He has sued newspapers, politicians and various individuals over the years,
with varying degrees of success. Financially, Christie says he’s done all
right for himself, although no one would know it by the look of his office.
The carpet is worn, the furniture minimalist and tatty. The lighting is
dim. The walls are nearly bare but for Jesus, Robert E. Lee and a handmade
poster declaring “Justice is My Hope.”

Christie says he likes to save on overhead. There have been lower-profile
clients over the years supplementing his freedom-of-expression cases: A
Victoria grandmother fighting to have her
granddaughter come visit her at her escort agency; the local film festival
battling to show a documentary about porn star John Holmes inside St. Ann’s
Academy; marine engineer Bob
Ward in his libel lawsuit against former premier Glen Clark. But it’s never
long before the next controversial case emerges. And they invariably have
something to do with contentious opinions around Nazis and the Holocaust.

The most recent in that long line is the case of Michael Seifert, the
convicted war criminal from Vancouver who Ottawa is trying to strip of
Canadian citizenship and deport. The issues Christie has raised around free
speech don’t sit comfortably with many. It’s difficult to support
Christie’s wide-open version of freedom of expression without appearing to
endorse the appalling views of some of his clients. One who handled the
challenge well was Conrad Black. Exhorted by former employee Doug Collins
to support his fight to overturn a B.C. Human Rights ruling that found his
writing hateful, the newspaper baron replied: “Some of your editorial
reflections are such that, while we don’t contest your right to your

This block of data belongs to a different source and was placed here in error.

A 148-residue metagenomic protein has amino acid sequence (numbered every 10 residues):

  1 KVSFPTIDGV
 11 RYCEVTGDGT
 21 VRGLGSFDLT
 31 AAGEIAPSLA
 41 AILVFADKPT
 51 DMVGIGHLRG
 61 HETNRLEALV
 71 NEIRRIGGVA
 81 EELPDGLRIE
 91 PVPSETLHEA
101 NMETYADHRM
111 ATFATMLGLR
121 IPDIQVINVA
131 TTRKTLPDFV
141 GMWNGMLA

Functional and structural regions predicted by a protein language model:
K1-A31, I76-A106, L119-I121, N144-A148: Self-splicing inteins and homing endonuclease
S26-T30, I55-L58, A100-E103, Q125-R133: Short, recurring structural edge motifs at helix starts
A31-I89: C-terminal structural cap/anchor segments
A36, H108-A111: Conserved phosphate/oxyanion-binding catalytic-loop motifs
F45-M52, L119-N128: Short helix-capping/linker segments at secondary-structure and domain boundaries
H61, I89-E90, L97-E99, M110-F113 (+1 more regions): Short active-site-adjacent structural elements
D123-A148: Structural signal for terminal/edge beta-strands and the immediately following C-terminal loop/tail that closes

opinions, we are not prepared to publish or underwrite them ourselves.”

Warren Kinsella, a Toronto lawyer whose 1994 book Web of Hate includes a
chapter on Christie, says Christie is a good lawyer, routinely
underestimated by those who come up against him. He is also in demand as a
public speaker, travelling around the world at the request of those who
like what he has to say. He’ll be in Borneo this month on one such
engagement, and is popular in Australia. “He’s very dogged, very determined
to represent these people,” says Kinsella of Christie’s standard clientele.
“It’s just a shame that many of them possess such loathsome opinions.”
Burdi says the white-power movement in Canada that Christie has figured so
prominently in is “moribund” these days.

The old guard has moved on, and the new wave of young and vicious white
supremacists that Burdi was briefly part of is languishing. He figures it
was the Internet that did in the movement, the opposite of what everyone
predicted. Hate literature is now so readily available that it has lost its
thrill. As for Christie, he isn’t likely to abandon his cause, or run out
of clients. It’s been more than half a century since the Holocaust, but
there seems to be no shortage of people still eager to argue over it. “If
you and I disagree, why should one of us have to be silent?” asks Christie.

“Every group should be open to criticism if criticism is true, and the way
that’s determined is through public debate and analysis.” But he’s tired
these days, and troubled by a bout of asthma that landed him in the
hospital recently. He’s thinking about new directions, musing over how nice
it would be to work in a plant nursery. “Thirty years. There’ve been some
stressful times in there,” says Christie.
“I’ve got to think about slowing down. I think I’ll just try to do what I
can with whatever is left to me.”

[email protected]